Another huge security concern is the fact that, when using a cloud-based system, data will inevitably leave the network. On a local system, data is kept internal – everything is processed internally, and thus data is kept secure during the processing stage.
For cloud services, this is not true — data will inevitably leave the network for the cloud system, resulting in yet another point of potential failure that needs to be checked and monitored for security purposes.
Physical Barrier Elimination
A big benefit of the rather limiting nature of the traditional local network is that in order to use resources on the network, you have to be on the network. This is not so with cloud solutions, where a user can theoretically access resources from almost anywhere on the planet.
This shift means that, as much as security is always a concern, these concerns are amplified due to the ability for users to access these resources using mobile devices, laptops, and other remotely connected devices.
This obviously has serious data implications but also requires more complex security policies to ensure data is not stored locally in cached forms.
A major issue with Cloud Storage is the vulnerability of sharing a server with another subscriber to the cloud provider. In our post, Cloud vs. Physical Data Storage, you can read about the risks of shared access. Sharing virtual space with another business or individual who may have more lax data management practices could open up the other virtual tenants to potential data breaches. If a hacker were able to access one tenant’s data it’s likely the other tenants would be vulnerable to attack.
Multitenancy is largely unexplored and rightfully makes IT professionals nervous, here you can read how researchers were able to access other tenant’s private information.
Finally, cloud computing is complex. This complexity adds a lot of functionality, but it also adds many points of failure that would otherwise not exist. Even barring these additional points of failure, though, there are still some issues with increased complexity.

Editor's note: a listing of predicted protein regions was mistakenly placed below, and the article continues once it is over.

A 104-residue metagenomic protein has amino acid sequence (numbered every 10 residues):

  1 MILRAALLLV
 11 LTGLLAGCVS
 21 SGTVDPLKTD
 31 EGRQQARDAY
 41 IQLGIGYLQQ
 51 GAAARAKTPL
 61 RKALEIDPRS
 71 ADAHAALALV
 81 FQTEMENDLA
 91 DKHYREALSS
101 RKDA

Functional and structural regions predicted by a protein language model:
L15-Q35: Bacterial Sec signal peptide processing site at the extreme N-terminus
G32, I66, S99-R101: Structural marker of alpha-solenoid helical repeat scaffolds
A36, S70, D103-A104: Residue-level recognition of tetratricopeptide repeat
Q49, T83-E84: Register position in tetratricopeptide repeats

Chief of which is the fact that as a system gets more complex, it becomes harder to check for errors and other issues. A local network has a limited set of functions and elements. A cloud system is much more complex and has more diverse items connecting to it.
This ultimately means that what might be an easy identification for a local network becomes much harder to identify, and as a sum total system, this means dramatically decreased security if not properly managed.
A great tool that can help mitigate many of these issues is Clarabyte Complete. Designed to be a complete suite, this platform leverages several powerful solutions to identify points of failure and mitigate any potential issues long before they become big ones.
Claracheck is a great solution for many of the issues highlighted here. The system automates the diagnostic process, identifying driver injection, managing data migration, and assuring proper security policies.
As part of Clarabyte Complete, ClaraWipe is also a great tool for data destruction and secure wiping. ClaraWipe supports or adheres to the following standards, making it a gold-standard solution for the industry at large:
• Sarbanes-Oxley Act (SOx)
• HIPAA & HITECH
• The Fair and Accurate Credit Transactions Act of 2003 (FACTA)
• US Department of Defense 5220.22-M
• CSEC ITSG-06
• Payment Card Industry Data Security Standard (PCI DSS)
• Personal Information Protection and Electronic Documents Act (PIPEDA)
• EU data protection directive of 1995
• Gramm-Leach-Bliley Act (GLBA)
• California Senate Bill 1386
• and others.
Additionally, Clarabyte Complete offers Clarasell, a feature-rich commerce-oriented application that helps identify added value and potential leads within your own data. While this doesn’t help in terms of security, it’s an added benefit, and certainly, one that takes Clarabyte Compete to a whole new level.